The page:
Jane Eyre


Charlotte Brontë:
Biographical Summary

Consider moments and oddities in the novel Jane Eyre as you discover disturbing elements in the life of Chalotte Brontë. What would a psychoanalytic critic point out? What would be the diagnosis precisely?

Father Patrick, age 35, married Maria Bramwell in 1812. He was an ambitious but withdrawn rector at a local parish who valued Irish strictness and hardship valued; tends to neglect family. He was a rigid Tory: anti-reform, indifferent to the woman question.

Charlotte was the third of six children:

Maria — b. 1813
Elizabeth — b. 1815
Charlotte — b. April 21, 1816
Bramwell — b.1817
Emily — b. 1818
Anne — b. 1820
Mrs. Brontë (Maria) died September 15, 1821 at 38 years old, after seven months of reclusivity and illness when Charlotte was 5 (the classic age for guilt in such circumstances). One of Charlotte’s few expressed memories was of observing her mother playing with Bramwell. Aunt Elizabeth raised the kids but the relationship was bland and the children indifferent. The children recalled fondly instead a maid, Tabby, and the youngest four, thrown back on themselves, formed an intense private group, entertaining each other with an elaborate and private fantasy world (“Juvenalia: Tales from Angria”) with ingrown energy and creative intensity. This lasted relatively late and turned into written form (when Charlotte was 20-23 years old).

In summer of 1824, Charlotte, Maria, and Elizabeth were sent off to Cowan Bridge School, and a typhoid epidemic broke out. Early in 1825 Maria came back home for a few days and died. Elizabeth died that summer (T.B.?). Charlotte and Emily were sent back to the school after summer, and came away again next winter for their health. Helen Burns is said to be a transcript of Maria, Charlotte’s older sister at Cowan Bridge School, although consumption is involved rather than typhus and Maria went home to die unlike Helen.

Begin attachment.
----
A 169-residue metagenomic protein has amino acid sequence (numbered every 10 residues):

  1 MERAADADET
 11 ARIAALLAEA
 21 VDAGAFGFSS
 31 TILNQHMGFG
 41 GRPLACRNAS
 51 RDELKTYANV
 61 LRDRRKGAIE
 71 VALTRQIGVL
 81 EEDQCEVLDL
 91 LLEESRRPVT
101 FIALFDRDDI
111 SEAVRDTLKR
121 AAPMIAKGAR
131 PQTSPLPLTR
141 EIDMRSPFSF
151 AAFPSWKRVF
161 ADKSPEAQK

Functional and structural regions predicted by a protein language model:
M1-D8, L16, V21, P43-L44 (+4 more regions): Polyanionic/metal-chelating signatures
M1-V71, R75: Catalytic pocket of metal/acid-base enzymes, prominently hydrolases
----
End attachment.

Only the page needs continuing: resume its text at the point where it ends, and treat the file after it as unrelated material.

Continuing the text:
[Note what Helen says when Jane asks if she’s an orphan! Any literal Cowan Bridge transcription is abandoned at a certain point, and then we get the eerie deathbed scene, the moon, and “Are you warm, darling?” (113; cf. note 483f: “Maria was a mother to them all,” and Charlotte called her “a little mother among the rest.”) Miss Temple serves “in the stead of a mother” with wish-fulfillment “nectar and ambrosia,” and ends up “lost to me” when she marries a clergyman. Also, Miss Temple’s first name? Maria: Charlotte’s mother’s and substitute mother’s (or sister’s) name.]

After the death in the novel, conversation is terminated (with 8 years of silence). Similarly, Charlotte later said, inaccurately of course, that she had not grown an inch since her ten-month stay at Cowan Bridge.

At least from age 13 are traceable hysterical symptoms: headaches, backaches, insomnia, lapses in memory, food taboos, nervous terrors, obsessions with gloom. These increased with maturity. Also, Charlotte engaged in inner speech­­internal dialogues with herself­­and also heard voices (which must resemble the Gothic supernatural moments in novels; we also encounter unconscious speaking and glimpses of mother figures absent elsewhere, or displaced into supernatural locations after Lowood: the “universal mother, Nature” emerges and involves nestling and voices.)